MIT spin-out shrinks lithium batteries

August 17, 2016 //By Julien Happich
MIT spin-out shrinks lithium batteries
Spun-out from the MIT in 2012, startup SolidEnergy Systems has developed advanced electrolyte materials which it combines to produce lithium metal batteries with twice the energy density of today's lithium ion batteries, while being safe and long-lasting.

Because the new battery design only uses an ultra-thin lithium metal anode (shrinking the battery drastically by not having to rely on bulky Li-ion intercalation compounds such as graphite), the company describes these Gen 3 Li-Metal batteries as ‘anode-free’.

The new battery stack consists of the anode (an anode-lyte coating on lithium/copper) and the cathode-lyte, together with separator and a cathode. Anode-lyte and cathode-lyte themselves consist of salts, proprietary ionic liquids and other chemicals to form a solid and liquid hybrid electrolyte solution.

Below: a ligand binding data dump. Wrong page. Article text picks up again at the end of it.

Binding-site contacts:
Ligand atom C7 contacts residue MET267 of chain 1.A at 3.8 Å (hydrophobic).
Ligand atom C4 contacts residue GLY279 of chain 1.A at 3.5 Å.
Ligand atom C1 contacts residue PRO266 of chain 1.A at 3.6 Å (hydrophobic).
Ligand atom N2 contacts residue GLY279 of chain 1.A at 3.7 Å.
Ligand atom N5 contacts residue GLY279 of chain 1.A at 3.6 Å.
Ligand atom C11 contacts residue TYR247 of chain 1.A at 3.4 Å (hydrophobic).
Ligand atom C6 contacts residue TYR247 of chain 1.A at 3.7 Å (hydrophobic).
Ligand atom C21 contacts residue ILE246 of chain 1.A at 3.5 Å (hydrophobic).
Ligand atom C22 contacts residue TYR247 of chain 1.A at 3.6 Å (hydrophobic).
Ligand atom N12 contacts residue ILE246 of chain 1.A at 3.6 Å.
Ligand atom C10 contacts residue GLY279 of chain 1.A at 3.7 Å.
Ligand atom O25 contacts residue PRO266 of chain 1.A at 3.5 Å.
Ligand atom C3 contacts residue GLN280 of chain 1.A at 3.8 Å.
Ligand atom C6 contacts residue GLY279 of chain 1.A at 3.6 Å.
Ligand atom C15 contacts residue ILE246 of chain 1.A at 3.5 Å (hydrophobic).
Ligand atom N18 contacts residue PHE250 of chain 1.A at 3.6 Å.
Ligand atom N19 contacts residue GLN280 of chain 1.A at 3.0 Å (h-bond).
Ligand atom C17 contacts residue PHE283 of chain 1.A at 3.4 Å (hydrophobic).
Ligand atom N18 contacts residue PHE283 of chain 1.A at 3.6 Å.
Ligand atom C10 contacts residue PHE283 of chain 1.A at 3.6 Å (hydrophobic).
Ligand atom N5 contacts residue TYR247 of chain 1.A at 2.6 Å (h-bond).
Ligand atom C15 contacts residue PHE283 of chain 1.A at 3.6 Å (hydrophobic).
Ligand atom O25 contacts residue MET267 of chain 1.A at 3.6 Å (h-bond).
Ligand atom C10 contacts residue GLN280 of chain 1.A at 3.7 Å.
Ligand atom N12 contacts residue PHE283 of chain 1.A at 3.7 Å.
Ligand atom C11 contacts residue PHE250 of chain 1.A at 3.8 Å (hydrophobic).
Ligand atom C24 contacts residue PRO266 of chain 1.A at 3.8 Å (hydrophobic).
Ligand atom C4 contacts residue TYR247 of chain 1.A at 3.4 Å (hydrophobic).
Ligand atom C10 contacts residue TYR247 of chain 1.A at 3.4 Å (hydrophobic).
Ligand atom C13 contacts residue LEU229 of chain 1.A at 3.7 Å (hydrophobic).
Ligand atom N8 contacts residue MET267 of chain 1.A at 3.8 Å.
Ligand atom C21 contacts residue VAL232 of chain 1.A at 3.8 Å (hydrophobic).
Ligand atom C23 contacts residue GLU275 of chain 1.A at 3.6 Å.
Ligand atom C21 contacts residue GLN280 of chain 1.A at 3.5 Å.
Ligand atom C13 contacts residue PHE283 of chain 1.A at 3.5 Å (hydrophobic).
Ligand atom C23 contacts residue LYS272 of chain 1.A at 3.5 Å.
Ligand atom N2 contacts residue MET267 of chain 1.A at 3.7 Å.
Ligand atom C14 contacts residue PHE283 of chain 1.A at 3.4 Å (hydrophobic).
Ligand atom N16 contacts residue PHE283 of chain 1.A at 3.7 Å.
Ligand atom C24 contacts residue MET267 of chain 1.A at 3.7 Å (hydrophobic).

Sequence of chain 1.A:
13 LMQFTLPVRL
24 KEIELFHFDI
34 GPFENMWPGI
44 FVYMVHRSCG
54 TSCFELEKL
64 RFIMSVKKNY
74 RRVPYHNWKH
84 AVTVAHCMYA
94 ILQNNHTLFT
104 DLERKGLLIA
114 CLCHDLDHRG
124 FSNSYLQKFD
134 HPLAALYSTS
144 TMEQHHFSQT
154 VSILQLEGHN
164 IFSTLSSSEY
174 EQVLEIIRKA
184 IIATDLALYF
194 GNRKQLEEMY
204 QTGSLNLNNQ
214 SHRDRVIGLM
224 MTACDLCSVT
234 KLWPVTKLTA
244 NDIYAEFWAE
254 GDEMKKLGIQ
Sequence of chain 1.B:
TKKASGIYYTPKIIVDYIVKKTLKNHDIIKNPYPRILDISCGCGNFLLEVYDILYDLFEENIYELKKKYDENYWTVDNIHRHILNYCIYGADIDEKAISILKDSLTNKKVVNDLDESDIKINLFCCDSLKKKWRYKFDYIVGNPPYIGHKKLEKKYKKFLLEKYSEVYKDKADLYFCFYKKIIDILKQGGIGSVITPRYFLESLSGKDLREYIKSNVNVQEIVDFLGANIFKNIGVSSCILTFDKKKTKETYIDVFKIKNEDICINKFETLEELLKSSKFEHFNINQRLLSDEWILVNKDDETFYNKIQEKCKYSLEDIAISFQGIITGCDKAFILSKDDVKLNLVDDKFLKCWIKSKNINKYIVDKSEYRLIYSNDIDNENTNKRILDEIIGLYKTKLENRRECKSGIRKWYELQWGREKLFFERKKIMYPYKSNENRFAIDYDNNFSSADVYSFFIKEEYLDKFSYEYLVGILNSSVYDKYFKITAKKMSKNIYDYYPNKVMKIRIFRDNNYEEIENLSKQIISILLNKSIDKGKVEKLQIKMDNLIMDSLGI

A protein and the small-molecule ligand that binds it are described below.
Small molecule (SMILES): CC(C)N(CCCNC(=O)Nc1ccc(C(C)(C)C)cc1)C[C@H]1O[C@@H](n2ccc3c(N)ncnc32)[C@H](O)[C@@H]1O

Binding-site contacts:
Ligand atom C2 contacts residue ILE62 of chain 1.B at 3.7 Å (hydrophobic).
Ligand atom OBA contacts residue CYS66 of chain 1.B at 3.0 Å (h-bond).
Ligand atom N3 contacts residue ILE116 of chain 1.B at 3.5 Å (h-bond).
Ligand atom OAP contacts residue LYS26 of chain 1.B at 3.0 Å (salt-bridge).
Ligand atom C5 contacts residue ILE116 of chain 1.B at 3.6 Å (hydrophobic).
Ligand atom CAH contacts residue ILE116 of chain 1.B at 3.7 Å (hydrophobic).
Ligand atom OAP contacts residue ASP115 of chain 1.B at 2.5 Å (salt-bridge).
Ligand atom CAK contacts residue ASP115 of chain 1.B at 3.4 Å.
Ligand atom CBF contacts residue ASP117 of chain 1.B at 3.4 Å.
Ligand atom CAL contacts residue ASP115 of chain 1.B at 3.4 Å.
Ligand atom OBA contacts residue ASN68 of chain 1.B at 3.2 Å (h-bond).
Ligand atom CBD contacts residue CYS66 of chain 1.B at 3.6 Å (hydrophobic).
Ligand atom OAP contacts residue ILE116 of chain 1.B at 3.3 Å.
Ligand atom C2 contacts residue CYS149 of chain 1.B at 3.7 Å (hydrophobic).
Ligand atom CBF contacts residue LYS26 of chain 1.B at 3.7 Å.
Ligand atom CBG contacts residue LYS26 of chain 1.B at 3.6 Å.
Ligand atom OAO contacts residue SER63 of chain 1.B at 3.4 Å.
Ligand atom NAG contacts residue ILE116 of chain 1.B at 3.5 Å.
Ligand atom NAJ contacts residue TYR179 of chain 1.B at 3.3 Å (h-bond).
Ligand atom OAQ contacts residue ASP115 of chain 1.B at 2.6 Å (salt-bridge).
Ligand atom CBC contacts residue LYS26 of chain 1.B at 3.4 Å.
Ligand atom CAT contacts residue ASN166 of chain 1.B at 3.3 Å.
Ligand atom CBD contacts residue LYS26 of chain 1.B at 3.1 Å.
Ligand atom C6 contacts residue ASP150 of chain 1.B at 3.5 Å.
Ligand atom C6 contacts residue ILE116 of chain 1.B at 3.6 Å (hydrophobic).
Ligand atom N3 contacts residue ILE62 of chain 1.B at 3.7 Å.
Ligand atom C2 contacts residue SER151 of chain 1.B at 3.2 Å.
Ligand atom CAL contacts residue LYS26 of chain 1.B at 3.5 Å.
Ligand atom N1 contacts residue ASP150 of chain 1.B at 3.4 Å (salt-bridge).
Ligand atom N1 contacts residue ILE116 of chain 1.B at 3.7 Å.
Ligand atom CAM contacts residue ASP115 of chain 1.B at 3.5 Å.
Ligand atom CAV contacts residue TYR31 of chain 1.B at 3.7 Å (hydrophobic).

Comparing successive generations of Li-metal
and Li-ion batteries.

The company took a worldwide exclusive license from MIT and has secured strategic partnerships with manufacturer of advanced lithium-ion batteries A123 Systems as well as consumer electronics companies. While it sources raw materials from the chemical industry to produce the anode and the cathode-lyte, SolidEnergy leverages the existing manufacturing infrastructure of Li-ion battery manufacturers. It sells them the key battery materials as well as helping them develop the engineering and manufacturing processes for target battery designs.

SolidEnergy Systems' business model.

Historically, the startup made its first prototypes in A123’s once-idle facilities in Waltham, which forced SolidEnergy Systems to accommodate its materials to the available manufacturing equipment. This means the new battery can be produced on traditional Li-ion manufacturing lines, making it virtually ready for high volume production.

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